If you want to get the out of town owners out, just require the owner be local and have a homestead exemption in the city. In addition, you can also limit the number of licenses local owners can get to further weed out “bad actors”. This solution was proposed in the meeting by councilwoman Nguyen.
Limiting the number of licenses to local owners, and also limiting the number of STR’s per building would be a good start.
I am lucky that my new license was issued last week, so I’m good for another year however I’m having a problem with Airbnb about it.
This year’s license has a different number than last years. I cannot “update” the change of license numbers on Air’s site, I’ve called and gotten a “were working on it reply.” I’m just afraid that the city will flag my account for an expired license.
NEW ORLEANS ― Invariably, someone brings up the anatomically-shaped balloons.
About a year ago, a bachelorette party from Texas rented a house through Airbnb on Ursulines Avenue in Treme, a residential neighborhood close to the bars and restaurants of the French Quarter.
The women tied inflatables shaped like penises to the front of the house, perhaps not realizing that the neighbors ― families and other longtime residents ― might mind.
“My oldest son woke up and there was an inflatable dildo taped to the house next door and I was like, ‘We’re out of here,’” said Christian Rhodes, a 36-year-old lawyer whose clients include the Greater New Orleans Hotel & Lodging Association and Uber.
He sold his house last year. “I’m not explaining to a 6-year-old what an inflatable dildo is.”
I’m a host and investor so my title is factually correct. My reviews speak for themselves! So no, i’m Not changing it to investor. Locals who own property in this city are hosts. We are all investors since this is a business.
This is also incorrect. Let me explain things to you as a local who has lived here most of my life. What those articles don’t tell you is that the “residents” they write about are mostly made up of people who moved here after Katrina. Entire neighborhoods were displaced to New Orleans east to make way for development. THIS is what the locals are fighting about! Treme, Marigny and Bywater are starting to look like Seattle with pink haired hipsters riding around on bicycles. New artisanal restaurants are popping up that either don’t serve local cuisine or put a weird twist on it. This is not our culture. They don’t know anything about Super Sunday’s and they clear out of Tremé during the second lines. It’s ironic that these are the people complaining about Airbnb ruining “their” neighborhoods.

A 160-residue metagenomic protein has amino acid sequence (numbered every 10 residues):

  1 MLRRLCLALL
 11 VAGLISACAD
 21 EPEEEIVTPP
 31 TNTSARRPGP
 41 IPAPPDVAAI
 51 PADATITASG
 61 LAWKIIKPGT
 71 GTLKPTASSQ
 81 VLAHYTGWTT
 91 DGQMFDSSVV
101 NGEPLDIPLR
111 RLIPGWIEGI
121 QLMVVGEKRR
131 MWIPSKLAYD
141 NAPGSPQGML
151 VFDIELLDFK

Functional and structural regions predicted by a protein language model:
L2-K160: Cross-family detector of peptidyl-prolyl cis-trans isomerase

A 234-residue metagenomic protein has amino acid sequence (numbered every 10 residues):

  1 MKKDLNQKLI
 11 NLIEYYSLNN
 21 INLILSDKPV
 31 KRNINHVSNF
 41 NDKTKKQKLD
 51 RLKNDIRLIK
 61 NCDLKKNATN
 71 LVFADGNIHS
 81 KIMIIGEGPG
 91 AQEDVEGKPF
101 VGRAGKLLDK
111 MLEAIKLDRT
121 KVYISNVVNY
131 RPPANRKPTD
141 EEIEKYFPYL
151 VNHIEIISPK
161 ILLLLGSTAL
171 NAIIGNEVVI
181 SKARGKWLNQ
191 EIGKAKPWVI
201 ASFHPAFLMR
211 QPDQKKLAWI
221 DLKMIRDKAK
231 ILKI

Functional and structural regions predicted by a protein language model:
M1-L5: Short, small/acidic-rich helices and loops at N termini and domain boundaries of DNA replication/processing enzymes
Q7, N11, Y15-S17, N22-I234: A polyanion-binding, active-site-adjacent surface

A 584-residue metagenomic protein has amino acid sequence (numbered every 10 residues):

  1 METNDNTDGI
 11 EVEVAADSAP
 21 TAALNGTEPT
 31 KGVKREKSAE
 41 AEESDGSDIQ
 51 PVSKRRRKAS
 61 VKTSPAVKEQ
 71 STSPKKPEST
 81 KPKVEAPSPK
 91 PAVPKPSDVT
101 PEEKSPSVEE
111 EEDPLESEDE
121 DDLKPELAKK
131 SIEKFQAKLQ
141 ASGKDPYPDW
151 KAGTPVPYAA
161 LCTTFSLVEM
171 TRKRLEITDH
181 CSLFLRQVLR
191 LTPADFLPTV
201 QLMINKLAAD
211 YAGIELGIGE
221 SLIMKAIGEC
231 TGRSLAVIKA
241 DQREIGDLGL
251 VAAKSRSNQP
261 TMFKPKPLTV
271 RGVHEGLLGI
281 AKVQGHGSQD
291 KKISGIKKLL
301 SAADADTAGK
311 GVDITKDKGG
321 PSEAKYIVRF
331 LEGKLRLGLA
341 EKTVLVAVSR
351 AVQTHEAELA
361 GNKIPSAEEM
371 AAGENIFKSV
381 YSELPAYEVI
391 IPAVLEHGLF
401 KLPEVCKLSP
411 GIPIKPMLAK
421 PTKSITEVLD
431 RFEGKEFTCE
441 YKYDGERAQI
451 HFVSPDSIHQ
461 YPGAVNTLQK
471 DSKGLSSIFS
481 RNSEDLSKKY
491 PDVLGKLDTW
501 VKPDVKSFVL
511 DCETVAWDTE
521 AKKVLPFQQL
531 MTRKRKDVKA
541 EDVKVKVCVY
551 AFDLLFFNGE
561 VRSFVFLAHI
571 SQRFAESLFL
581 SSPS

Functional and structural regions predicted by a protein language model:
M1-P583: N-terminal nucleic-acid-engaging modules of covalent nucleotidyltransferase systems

There’s so much affordable housing in New Orleans east, but these new people don’t want to live there. Local investment in short term rentals is a way for locals to invest in their own city and make money. We don’t ruin culture, because WE are the creators of this culture. I would love to see local housing investment in our neighborhoods so we can keep the control in our hands.
No transplant from out of state is going to ever convince me that i’m ruining a neighborhood that I grew up in. I met so many local investors just like me at the council meeting and we’re all in disbelief that the city would try to do this.
I have no issue with people who move to this city, because New Orleans is truly a great city. I do have an issue with all the new citizens at the council meeting yesterday who pretend like they’re trying to help out the locals.
I’m also tired of these articles cherry picking bad guests and making it seem like this is all Airbnb is. Most of these people are breaking the law by allowing more than 10 guests. This is NOT the majority of Airbnbs.
TOTALLY agree with this statement. We have an apartment under our home, plus a double in the neighborhood, which is Airbnb. Our neighbors at the double LOVE what we’ve done there. That house used to have gun fights, drug dealers, and a dozen illegals staying there - paying by the room - so “affordable housing” was ruining that block. You could say we “gentrified” it, but our neighborhood thanks us every day for the influx of weekend Tulane parents, people enjoying anniversaries and tours of the city - really enjoying a real NOLA neighborhood. We keep a tight ship and do not allow parties, noise, more than one car (we have a driveway). And it’s an asset. We are local, and we care about the impact we have on the city - and our neighbors.
Absolutely off target. I’m an agent/broker, and also own three STRs. Some say it’s the hotel lobby behind this… I have no idea. But anyone with half a brain in real estate knows that if STRs get banned, all these out-of-town investors are going to dump their properties here and get out. Our home values are going to plummet, and it will RUIN the real estate market for years to come. I doubt we’ll ever again have the influx of federal and out of state investment in NOLA that we had post Katrina. We will not recover from this mistake if they do this.